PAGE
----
Cashing in on Kids: Investigations Raise Questions about Florida Charter Schools

Fernando Zulueta
Fernando Zulueta, president of Academica, gets a drink at the bar in Cain at The Cove, Friday, September 16, 2011, an exclusive beach club in the Bahamas' Atlantis resort. It was at The Cove that Academica held a leadership retreat for principals of several charter schools in Miami-Dade and Broward counties. MIAMI HERALD PHOTO
TAMPA (2011-12-15) -

New investigations by the Miami Herald and StateImpact Florida raise serious concerns about Florida’s charter schools – including who’s profiting from them, and whether they are serving kids with severe disabilities.

That’s the topic of a one-hour radio special, “Cashing in on Kids,” by WLRN/Miami Herald News in conjunction with StateImpact Florida and WUSF Public Media.

Both stations aired the program at 2 p.m. Thursday (a first time this has happened in recent memory) and there was a great response from callers and followers on Twitter.

StateImpact Florida reporters Sarah Gonzalez and John O’Connor talked about the main finding of their three-month investigation: that 86 percent of Florida’s charter schools do not serve a single child with a severe disability.

And Miami Herald reporters Kathleen McGrory and Scott Hiaasen recapped some of their major findings, including:

- State lawmakers who profit from the charter school industry and then vote on these issues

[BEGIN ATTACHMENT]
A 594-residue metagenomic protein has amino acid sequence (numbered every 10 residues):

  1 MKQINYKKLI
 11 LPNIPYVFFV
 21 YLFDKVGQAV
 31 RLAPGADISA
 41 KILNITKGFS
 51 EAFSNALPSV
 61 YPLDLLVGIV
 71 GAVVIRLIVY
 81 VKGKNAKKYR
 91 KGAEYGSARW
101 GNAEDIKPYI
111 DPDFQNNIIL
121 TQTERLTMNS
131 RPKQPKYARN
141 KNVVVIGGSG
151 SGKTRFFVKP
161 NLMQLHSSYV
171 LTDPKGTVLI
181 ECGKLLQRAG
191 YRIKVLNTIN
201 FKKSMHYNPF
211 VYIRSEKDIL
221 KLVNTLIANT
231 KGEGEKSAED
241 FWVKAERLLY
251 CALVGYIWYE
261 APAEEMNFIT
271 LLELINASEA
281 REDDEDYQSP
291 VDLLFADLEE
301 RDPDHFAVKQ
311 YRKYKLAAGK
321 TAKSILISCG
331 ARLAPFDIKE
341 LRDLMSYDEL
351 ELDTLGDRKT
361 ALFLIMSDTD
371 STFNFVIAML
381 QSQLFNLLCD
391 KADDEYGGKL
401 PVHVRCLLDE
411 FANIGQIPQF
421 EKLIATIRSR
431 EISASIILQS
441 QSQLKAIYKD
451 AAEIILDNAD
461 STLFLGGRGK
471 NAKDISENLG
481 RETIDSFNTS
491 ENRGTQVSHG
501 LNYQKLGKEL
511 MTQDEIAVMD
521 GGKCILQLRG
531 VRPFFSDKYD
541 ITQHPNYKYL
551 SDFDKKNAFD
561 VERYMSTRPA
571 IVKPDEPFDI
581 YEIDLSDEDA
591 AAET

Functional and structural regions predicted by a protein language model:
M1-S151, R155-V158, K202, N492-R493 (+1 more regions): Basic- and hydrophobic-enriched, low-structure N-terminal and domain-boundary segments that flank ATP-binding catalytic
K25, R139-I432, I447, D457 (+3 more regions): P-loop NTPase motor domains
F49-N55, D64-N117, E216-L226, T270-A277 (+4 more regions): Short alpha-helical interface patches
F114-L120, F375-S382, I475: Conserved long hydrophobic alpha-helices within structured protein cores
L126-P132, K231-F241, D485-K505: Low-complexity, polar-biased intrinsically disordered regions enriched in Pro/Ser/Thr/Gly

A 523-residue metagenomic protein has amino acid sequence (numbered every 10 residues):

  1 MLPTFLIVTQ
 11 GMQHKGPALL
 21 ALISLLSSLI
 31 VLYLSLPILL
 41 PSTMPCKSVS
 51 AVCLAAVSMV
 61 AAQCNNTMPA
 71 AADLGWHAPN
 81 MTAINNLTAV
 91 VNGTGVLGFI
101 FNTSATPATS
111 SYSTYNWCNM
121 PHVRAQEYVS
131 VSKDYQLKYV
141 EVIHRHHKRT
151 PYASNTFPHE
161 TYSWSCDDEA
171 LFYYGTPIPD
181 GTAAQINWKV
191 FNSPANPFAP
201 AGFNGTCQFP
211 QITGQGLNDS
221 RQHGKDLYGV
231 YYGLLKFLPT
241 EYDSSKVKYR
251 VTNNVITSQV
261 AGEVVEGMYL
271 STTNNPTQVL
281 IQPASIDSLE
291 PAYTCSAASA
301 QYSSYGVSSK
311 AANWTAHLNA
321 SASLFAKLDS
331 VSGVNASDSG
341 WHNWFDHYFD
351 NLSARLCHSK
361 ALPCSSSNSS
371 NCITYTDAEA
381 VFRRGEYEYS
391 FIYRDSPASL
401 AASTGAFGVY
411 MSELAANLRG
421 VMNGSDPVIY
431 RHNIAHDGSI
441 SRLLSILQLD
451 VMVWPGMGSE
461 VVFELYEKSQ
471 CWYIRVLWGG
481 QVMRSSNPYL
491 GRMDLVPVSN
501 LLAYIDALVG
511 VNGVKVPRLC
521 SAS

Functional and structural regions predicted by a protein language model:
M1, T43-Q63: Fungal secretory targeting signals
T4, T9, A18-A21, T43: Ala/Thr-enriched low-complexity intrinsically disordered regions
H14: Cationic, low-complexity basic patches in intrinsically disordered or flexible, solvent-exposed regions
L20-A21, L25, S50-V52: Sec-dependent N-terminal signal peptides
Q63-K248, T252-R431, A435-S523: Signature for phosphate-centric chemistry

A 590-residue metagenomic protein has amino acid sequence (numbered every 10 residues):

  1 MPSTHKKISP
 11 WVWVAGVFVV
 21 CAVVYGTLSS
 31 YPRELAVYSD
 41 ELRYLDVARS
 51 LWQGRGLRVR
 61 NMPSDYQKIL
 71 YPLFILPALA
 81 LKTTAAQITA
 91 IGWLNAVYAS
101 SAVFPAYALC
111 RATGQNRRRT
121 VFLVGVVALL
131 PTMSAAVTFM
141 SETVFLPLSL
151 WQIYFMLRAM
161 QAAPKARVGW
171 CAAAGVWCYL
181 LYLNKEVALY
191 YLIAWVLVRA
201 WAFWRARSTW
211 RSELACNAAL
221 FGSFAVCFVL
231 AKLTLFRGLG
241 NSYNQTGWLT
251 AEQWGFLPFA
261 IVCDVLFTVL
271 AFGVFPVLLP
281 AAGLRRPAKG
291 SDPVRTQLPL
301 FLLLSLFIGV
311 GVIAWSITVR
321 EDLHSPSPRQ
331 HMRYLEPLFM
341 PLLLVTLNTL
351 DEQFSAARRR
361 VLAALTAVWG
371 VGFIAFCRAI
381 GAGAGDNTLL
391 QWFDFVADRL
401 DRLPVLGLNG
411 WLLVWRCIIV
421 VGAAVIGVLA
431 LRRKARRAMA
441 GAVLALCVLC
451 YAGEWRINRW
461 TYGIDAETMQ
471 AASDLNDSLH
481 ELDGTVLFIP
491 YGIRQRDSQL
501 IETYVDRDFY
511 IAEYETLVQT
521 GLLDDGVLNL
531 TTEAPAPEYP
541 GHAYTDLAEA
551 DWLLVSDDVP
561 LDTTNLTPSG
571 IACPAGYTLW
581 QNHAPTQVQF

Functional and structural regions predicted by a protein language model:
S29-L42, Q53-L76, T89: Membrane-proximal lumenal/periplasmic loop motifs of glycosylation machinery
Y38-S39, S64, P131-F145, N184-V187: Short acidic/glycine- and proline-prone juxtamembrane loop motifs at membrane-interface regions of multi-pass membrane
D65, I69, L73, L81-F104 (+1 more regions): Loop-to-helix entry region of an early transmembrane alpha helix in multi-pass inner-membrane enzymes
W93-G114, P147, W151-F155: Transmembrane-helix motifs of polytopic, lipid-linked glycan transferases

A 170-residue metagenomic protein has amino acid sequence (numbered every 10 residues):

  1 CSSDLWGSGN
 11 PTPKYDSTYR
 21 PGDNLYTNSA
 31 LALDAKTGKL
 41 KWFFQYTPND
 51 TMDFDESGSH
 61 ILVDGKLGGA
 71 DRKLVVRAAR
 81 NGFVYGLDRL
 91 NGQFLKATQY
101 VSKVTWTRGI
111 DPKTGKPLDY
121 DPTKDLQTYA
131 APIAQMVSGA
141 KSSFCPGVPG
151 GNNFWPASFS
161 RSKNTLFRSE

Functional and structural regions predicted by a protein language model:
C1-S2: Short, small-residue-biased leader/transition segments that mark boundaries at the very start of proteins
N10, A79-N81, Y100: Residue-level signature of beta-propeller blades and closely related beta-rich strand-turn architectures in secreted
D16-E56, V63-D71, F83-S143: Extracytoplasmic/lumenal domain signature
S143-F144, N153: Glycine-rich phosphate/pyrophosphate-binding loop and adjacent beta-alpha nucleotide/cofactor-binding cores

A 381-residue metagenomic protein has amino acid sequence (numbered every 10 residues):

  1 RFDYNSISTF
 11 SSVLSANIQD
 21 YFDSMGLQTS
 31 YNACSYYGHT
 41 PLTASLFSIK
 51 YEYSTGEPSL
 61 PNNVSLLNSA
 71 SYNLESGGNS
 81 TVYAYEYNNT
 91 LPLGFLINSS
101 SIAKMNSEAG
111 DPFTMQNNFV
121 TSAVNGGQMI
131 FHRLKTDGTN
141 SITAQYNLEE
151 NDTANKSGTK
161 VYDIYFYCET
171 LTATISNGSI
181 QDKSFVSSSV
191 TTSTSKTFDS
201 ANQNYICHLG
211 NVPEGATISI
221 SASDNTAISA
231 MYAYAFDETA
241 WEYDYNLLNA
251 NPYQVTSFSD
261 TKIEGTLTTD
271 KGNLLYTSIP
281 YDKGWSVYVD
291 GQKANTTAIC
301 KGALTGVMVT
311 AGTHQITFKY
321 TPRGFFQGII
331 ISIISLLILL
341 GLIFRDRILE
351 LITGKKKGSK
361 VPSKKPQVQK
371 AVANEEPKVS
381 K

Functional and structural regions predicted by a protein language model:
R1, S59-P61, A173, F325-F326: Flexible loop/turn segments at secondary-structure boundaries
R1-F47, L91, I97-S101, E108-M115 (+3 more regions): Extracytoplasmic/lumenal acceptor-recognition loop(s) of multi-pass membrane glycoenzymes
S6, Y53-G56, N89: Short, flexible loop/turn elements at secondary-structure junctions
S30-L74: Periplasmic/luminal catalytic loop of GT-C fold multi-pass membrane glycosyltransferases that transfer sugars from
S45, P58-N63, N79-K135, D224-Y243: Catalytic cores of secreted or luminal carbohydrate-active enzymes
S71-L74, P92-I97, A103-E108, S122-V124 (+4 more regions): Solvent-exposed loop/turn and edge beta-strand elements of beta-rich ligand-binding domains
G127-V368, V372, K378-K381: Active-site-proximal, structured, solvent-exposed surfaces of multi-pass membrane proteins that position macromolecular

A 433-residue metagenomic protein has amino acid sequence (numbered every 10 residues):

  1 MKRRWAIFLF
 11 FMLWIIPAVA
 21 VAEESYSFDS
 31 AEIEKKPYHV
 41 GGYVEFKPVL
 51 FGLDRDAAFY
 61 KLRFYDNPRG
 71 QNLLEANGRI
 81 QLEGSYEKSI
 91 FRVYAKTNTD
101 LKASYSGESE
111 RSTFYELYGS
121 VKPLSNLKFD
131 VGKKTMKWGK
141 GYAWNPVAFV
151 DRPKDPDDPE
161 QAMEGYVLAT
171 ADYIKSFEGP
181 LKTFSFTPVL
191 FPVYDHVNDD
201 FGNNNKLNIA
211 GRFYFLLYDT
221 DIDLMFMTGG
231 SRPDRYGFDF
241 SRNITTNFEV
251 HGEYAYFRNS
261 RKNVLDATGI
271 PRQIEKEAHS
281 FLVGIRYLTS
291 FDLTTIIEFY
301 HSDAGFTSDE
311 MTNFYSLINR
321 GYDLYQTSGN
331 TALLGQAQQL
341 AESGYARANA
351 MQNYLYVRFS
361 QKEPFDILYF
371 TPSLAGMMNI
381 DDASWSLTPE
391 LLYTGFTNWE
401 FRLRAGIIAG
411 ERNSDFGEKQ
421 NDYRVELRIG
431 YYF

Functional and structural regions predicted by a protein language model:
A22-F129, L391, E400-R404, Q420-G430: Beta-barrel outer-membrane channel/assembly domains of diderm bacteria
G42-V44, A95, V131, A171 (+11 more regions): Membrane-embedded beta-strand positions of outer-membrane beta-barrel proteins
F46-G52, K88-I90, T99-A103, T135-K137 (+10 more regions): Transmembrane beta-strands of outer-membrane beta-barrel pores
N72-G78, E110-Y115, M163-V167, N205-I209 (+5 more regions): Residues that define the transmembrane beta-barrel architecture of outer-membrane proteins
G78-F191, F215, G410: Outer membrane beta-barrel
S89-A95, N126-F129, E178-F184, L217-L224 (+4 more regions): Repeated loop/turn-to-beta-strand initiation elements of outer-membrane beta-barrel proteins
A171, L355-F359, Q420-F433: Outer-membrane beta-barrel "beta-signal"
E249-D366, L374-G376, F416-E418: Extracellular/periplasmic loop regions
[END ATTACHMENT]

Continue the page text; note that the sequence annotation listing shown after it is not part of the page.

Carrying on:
- A former state lawmaker who was secretly paid $5,000 a month as he voted on charter schools

- Conflicts of interest where charter school management companies are profiting by leasing property and equipment back to themselves

One caller questioned whether racism was at the heart of the growth in charter school enrollment.

A Miami caller, “Alexia,” described her experiences as a mother of a child with autism and as an advocate for children with disabilities.

“Parents are constantly being pushed out from the charter schools,” she said…not just children with profound disabilities, but even children with high-functioning disabilities such as ADHD.

“I’d like for my child to have the same choices as any other child to access a charter school. But I wouldn’t even attempt to put him in a charter school,” she said.

“Randy” in Pasco County said she’s an advocate for charter schools, however her daughter was forced out of a charter school because she was having learning problems.

“They push these people out, because they don’t want to look bad,” she said.

An e-mail from “Jim” in South Miami was skeptical.

“Your guests and their articles remind me of that commercial, ‘Where’s the Beef?’

“Conflicts of interest, potential problems…sounds a lot like the Miami/Dade county public school system. The only difference appears to be, some charter schools make a profit. Oh, the horror! Successful charter schools,” he wrote.

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